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Lokhapala on a Recumbent Bull

Asian Art

Among the exotic artistic conventions introduced to China via the Silk Road was the representation of divine Buddhist guardian figures dressed in armor and posed atop dwarves or buffalo demons in fierce warrior stances. In the mid-seventh century in the early Tang dynasty, ceramic images of these fierce deities, known as the Four Lokhapalas, or Heavenly Kings, supplanted traditional tomb guardian warrior figures. This Lokhapala and the earthenware horse displayed here, both important emblems of the tomb occupant's wealth and social status, are decorated with a low-fire lead glaze called a sancai, or "three-color," glaze. This brightly colored glaze was used on many Tang burial objects, which were displayed as part of a funeral ceremony before being placed in the tomb.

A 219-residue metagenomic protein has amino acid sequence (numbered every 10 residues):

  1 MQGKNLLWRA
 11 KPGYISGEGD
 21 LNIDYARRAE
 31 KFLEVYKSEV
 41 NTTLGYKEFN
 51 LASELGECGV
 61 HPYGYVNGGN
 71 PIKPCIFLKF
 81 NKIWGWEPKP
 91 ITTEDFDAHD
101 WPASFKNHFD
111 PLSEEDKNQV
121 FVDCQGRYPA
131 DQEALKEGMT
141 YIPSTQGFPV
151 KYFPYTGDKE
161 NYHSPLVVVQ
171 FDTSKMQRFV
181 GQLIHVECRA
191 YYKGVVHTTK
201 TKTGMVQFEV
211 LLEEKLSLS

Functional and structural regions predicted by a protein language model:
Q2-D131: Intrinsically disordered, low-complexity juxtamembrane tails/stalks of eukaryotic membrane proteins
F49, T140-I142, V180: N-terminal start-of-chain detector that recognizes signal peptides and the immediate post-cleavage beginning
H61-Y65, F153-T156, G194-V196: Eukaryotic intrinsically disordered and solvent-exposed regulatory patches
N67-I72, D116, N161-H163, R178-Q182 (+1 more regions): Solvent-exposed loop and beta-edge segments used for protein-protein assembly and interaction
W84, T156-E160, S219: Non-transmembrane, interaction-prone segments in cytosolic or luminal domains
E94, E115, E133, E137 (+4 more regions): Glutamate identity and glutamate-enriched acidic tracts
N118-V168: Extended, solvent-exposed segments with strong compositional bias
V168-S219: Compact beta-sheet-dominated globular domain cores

MEDIUM Earthenware with glaze
DATES 618-906
DYNASTY Tang Dynasty
DIMENSIONS 29 1/4 x 13 in. (74.3 x 33 cm)  (show scale)
COLLECTIONS Asian Art
MUSEUM LOCATION This item is not on view
ACCESSION NUMBER 37.129
CREDIT LINE By exchange
RIGHTS STATEMENT Creative Commons-BY
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CAPTION Lokhapala on a Recumbent Bull, 618-906. Earthenware with glaze, 29 1/4 x 13 in. (74.3 x 33 cm). Brooklyn Museum, By exchange, 37.129. Creative Commons-BY
IMAGE overall, 37.129_SL3.jpg. Brooklyn Museum photograph
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RECORD COMPLETENESS Best (85%)
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